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Language is a powerful tool, and one that’s often taken for granted. As leaders, there are often many ears trained in our direction, and poor use of language can have repercussions ranging from missed deadlines to team members feeling lost and untrusted by their leader. Articulating your objectives and directions clearly and concisely is key to your success as a leader, and part of that process is avoiding phrases that are unclear, or open to misinterpretation.

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Here are a few phrases that are open to misinterpretation and should be avoided.

The passive-aggressive post-mortem

What you said: Interesting … That’s not the way I would have done it.

What they heard: You did it completely wrong, and now I’m going to tell you how I want the job redone.

How to say it differently: If the task wasn’t completed to your specifications, start by taking some of the responsibility: “This is a bit different than what I was expecting, and I didn’t do a very good job of explaining what I was looking for.” Then ask your team member to walk you through their thinking. Perhaps their line of reasoning is more effective than what you were thinking, or has beneficial elements. At the end of the conversation, ask them to verbally “play back” the approach so you can ensure it’s what you’re expecting.

I trust you (but I really don’t)

What you said: I trust your judgment (for the third time in a 24-hour period).

What they heard: Repeatedly telling someone you “trust their judgment” quickly makes them think you absolutely do not trust their judgment, just as someone who routinely says “to be honest” immediately raises hackles that their default operating procedure is not to be honest.

How to say it differently: If you really don’t trust that person’s judgment, say something like “I’m not sure I fully understand the approach you’re taking. Do you have some time to walk me through it?” or cut right to the chase and say “I don’t think this is the right course of action. Let’s talk through how we adjust.” If you’re repeatedly telling someone you “trust their judgment” the only person you’re trying to convince is yourself, and there are some deeper problems that bear investigation and resolution.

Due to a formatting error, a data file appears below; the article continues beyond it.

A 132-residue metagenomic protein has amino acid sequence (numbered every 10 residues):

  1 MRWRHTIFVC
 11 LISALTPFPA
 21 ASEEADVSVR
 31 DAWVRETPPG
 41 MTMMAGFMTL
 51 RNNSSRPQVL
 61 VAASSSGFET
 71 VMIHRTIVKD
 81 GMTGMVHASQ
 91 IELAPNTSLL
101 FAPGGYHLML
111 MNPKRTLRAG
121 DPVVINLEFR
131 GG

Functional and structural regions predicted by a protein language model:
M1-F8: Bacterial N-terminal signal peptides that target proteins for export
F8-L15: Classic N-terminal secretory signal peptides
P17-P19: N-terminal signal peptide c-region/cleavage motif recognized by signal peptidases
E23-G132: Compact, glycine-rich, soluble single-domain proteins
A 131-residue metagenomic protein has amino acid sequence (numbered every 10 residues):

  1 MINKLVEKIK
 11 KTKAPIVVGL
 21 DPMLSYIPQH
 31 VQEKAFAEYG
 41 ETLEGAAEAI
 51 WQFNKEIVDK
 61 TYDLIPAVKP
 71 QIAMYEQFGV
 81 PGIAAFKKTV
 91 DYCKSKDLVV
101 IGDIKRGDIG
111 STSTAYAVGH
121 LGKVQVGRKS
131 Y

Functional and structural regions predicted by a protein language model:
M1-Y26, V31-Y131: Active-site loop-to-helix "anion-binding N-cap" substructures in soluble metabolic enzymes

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The royal “we” really means “you”

What you said: We should …

What they heard: You need to do something while I look over your shoulder and critique.

How to say it differently: As a leader, it’s OK to delegate tasks and not artificially imply you’re going to do anything other than review the outcome and provide guidance. The royal we quickly becomes disingenuous and makes you appear aloof as a leader. If you’re not going to actively engage in a task, avoid the royal we and simply ask the person you expect to complete the task to take ownership and clearly articulate how and when you want to be engaged.

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So many emails …

What you said: Sorry I missed your email … I have like 38,546 unread emails and you know how that is …

What they heard: Communication among the team is not something that requires serious thought or attention.

How to say it differently: We set the example as leaders, through our actions more so than our words, and making light of unread communications or ignored requests tells your team it is OK to do the same. If you miss a communication, a simple apology and acceptance of blame is appropriate: “I’m really sorry I missed that email. It’s been a crazy week, but that’s no excuse. I hate to do this, but could you forward it to me with a high priority so it’s at the top of my queue, and I’ll look at it immediately?”

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Everything is the most important!

What you said: If you could make this a priority … (for the sixth time that hour).

What they heard: This is yet another useless task to be devoutly ignored.

How to say it differently: A key element to our job as leaders is helping our team members prioritize tasks that may often be in conflict, and may require frequent re-prioritizing. If we suggest that every task is a top priority then nothing is. When assigning something new, ask what the team member has on their plate, and help them work though where the new task fits in that list. If something needs to drop in priority, help them make the call rather than leaving the team member to struggle through that decision themselves.

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If you’re thoughtful, clear, concise, and careful about how your statements will be interpreted, you’re well on your way to using language as a powerful tool to drive results on your team. It costs nothing, and requires little more than a few seconds of consideration, but can produce powerful results and increase your effectiveness as a leader.